Neither of the cases relied upon by Tennenbaum compels us to conclude that a promise to waive the privilege is enough to waive it. In In re Horowitz, 482 F.2d 72 (2d Cir.), cert. denied, 414 U.S. 867, 94 S.Ct. 64, 38 L.Ed.2d 86 (1973), unlike here, the privilege holder actually gave privileged documents to a third-party, who "conceded that he 'may have thumbed through them' or 'glanced at them', and may have 'seen what they said.' " Id. at 80. Our conclusion that Williams's mere promise to waive is not a waiver is consistent with the Second Circuit's holding in In re Horowitz that disclosure under those circumstances amounted to a waiver. In Bowne of New York City, Inc. v. AmBase Corp., 150 F.R.D. 465 (S.D.N.Y.1993), the holder not only agreed in an earlier litigation to a limited waiver of its right to claim the privilege in connection with its witnesses' depositions, but also allowed those witnesses to testify freely about certain privileged communications. Id. at 477-78. As the Bowne court explained, consistent with our holding today, a disclosure rather than a promise is the linchpin of the waiver doctrine: "the stated willingness of [the privilege holder] at the depositions not to invoke the privilege did not in itself constitute a waiver[;] [r]ather, the triggering event was the actual disclosure of privileged communications during the course of the depositions...." Id. at 483.


We therefore hold that a mere agreement to waive the privilege does not, without disclosure, constitute a waiver of the holder's right to claim it subsequently.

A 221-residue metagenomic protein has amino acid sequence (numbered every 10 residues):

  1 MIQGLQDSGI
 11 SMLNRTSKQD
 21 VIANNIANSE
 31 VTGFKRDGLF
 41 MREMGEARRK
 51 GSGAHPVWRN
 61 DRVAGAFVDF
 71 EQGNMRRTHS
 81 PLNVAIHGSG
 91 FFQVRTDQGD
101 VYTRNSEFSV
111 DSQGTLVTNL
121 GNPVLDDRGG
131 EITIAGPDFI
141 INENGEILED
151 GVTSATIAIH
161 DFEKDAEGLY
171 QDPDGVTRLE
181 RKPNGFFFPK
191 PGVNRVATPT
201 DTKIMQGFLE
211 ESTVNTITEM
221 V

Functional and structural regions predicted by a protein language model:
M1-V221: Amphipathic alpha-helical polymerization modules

Williams also appealed the district court's order requiring Tennenbaum to produce numerous privileged documents to Deloitte & Touche. The parties agree, however, that the appeal of that order is moot, because Tennenbaum has now dismissed his claims against Deloitte in the district court. We therefore vacate that order. See In re Davenport, 40 F.3d 298, 299 (9th Cir.1994)


Williams also filed a separate notice of appeal of the same district court order, which Deloitte moved to dismiss for lack of jurisdiction under 28 U.S.C. § 1291. A panel of this court referred the motion to us, and we now grant it because that appeal raises the same issue as Williams's appeal under section 1292(b) and is moot


Because we conclude that there was no waiver, we do not reach Williams's alternative argument that the scope of a waiver should be limited to matters actually disclosed. Moreover, because our holding that there was no waiver is based on our conclusion that a mere promise to waive is not a waiver, we decline to address Williams's alternative contention that even if a promise to waive were sufficient to constitute a waiver in some instances, his promise should not be a waiver because he and the persons to whom he agreed to make a disclosure had and have "common interests."


Even in the one situation where we recognize a waiver despite no disclosure of privileged communications--when the privilege holder raises a claim or defense in litigation that puts in issue privileged communications, see, e.g., Chevron, 974 F.2d at 1162--we do so only because fairness requires disclosure


Indeed, comments by the California Law Revision Commission about section 912(a) indicate that the Commission explicitly considered and rejected having waiver turn on a promise to waive rather than on a disclosure. As it explained, "the fact that a person has agreed to waive a particular privilege for a particular purpose--as, for example, an agreement to waive the physician-patient privilege in an application for insurance--does not waive the privilege generally unless disclosure is actually made pursuant to such authorization." See California Law Revision Commission, Tentative Recommendation And A Study Relating To The Uniform Rules Of Evidence Article V. Privileges (February 1964), reported in 6 California Law Revision Commission, Reports, Recommendation, and Studies (September 1964), at 262. Likewise, Rule 511 of the proposed Federal Rules of Evidence also "was not intended to encompass contractual waivers of the privilege." See 26A Charles Alan Wright and Kenneth W. Graham, Jr., Federal Practice and Procedure: Evidence § 5728 at 551 (1992)